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A recent case in the Land and Environment Court has upheld a Council’s refusal to approve a number of security cameras on a heritage listed property in Surry Hills. The case was Szann v Council of the City of Sydney [2012] NSWLEC 1168.

In this case, a condition of consent imposed by the council was that:

Details of the approved cameras, their precise location and field of vision shall be submitted and be approved by Council prior to their installation. The type of camera to be used and their positioning shall be such as to minimise the view of the public domain and adjacent properties. The cameras shall be of a fixed lens type.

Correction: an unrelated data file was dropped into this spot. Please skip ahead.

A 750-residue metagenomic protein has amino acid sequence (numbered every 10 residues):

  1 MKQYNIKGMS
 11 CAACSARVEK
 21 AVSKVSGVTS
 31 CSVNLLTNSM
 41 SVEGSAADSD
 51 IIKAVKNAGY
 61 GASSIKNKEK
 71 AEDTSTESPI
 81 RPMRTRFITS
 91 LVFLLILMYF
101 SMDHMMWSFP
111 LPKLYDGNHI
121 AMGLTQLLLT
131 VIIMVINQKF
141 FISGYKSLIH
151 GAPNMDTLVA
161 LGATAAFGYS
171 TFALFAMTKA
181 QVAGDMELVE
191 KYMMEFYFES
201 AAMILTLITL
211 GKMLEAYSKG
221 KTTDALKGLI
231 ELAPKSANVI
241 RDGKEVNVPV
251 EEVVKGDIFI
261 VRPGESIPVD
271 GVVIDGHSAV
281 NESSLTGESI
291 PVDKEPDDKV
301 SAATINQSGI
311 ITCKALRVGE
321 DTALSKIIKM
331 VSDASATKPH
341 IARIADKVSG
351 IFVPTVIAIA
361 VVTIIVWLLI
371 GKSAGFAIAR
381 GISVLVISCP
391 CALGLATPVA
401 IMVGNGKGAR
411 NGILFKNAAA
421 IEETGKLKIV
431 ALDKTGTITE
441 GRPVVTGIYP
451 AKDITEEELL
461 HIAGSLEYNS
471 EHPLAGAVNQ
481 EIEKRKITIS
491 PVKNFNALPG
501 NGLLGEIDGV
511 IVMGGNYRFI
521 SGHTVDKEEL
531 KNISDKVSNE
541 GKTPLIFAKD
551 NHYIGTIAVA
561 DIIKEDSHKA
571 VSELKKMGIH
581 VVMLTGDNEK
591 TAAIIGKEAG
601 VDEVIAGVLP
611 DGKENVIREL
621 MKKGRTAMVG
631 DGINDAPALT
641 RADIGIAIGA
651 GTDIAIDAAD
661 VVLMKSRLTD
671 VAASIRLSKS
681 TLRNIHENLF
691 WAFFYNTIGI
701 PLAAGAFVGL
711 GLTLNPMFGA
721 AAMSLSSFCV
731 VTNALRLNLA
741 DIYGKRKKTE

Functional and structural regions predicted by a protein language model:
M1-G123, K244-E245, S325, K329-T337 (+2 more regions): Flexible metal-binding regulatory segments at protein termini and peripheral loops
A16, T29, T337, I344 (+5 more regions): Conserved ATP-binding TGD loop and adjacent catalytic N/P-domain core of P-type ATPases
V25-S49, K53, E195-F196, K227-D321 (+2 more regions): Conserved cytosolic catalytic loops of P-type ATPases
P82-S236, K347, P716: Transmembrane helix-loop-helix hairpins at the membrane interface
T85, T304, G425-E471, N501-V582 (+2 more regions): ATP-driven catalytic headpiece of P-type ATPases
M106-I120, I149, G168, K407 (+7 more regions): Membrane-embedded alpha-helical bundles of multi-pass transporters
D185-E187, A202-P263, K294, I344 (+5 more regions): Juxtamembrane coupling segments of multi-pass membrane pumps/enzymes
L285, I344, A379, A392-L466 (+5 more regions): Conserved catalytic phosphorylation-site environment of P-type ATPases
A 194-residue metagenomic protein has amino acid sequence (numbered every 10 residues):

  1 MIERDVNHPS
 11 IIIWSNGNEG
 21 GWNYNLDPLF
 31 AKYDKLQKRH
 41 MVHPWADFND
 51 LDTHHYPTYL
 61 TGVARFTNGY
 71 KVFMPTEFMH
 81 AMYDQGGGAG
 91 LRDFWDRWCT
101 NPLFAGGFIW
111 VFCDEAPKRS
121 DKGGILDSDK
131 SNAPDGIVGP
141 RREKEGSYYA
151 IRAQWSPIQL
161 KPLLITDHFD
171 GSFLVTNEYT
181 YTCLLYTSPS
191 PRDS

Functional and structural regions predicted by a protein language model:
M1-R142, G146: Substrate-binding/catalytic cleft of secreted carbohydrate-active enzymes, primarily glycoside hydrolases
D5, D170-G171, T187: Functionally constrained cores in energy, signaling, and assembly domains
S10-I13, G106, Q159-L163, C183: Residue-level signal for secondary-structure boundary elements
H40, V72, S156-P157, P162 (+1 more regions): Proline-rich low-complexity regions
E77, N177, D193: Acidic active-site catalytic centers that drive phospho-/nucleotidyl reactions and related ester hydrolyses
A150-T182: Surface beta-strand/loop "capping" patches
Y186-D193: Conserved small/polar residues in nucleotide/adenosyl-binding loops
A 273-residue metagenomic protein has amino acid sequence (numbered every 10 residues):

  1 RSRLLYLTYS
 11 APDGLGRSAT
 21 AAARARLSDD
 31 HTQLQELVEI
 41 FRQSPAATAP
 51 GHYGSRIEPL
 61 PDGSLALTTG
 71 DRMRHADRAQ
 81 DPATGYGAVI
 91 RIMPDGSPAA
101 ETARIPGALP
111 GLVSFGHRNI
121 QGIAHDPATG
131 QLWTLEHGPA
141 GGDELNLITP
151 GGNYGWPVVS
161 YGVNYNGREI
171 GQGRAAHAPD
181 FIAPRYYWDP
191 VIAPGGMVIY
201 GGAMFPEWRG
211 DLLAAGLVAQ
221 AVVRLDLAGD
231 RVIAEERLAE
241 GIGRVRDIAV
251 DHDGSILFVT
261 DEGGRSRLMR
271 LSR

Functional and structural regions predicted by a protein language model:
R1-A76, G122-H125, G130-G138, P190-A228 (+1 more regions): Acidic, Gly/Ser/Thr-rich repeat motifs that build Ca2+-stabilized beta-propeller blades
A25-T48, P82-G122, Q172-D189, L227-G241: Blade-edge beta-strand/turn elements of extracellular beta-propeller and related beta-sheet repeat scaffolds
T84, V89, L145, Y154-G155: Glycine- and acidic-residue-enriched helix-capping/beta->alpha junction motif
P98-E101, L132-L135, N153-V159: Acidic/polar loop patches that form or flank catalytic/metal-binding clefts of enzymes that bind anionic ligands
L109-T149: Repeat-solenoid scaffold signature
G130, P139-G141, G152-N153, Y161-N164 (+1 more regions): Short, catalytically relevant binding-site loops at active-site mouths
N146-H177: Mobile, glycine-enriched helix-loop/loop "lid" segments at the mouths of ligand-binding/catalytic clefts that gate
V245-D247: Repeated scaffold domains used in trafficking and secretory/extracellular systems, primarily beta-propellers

Under s97 of the Environmental Planning and Assessment Act 1979 the applicant appealed the condition that was imposed on the development consent.  The applicant sought to install cameras that can pan from side to side and with zoom functions which went against the condition of consent.  The court ultimately dismissed the appeal and upheld the condition of consent stating that the amenity and privacy of adjoining neighbours outweighed the landowners desire for this type of surveillance camera.

This case illustrates that conditions of consent can be valid even if they are of a significantly prescriptive nature.

MatthewsFolbigg Lawyers, Parramatta, are specialist environmental lawyers who are able to advise in relation to all matters relating to governance, planning and environmental law.  Call an expert environmental lawyer today on 1800 300 308.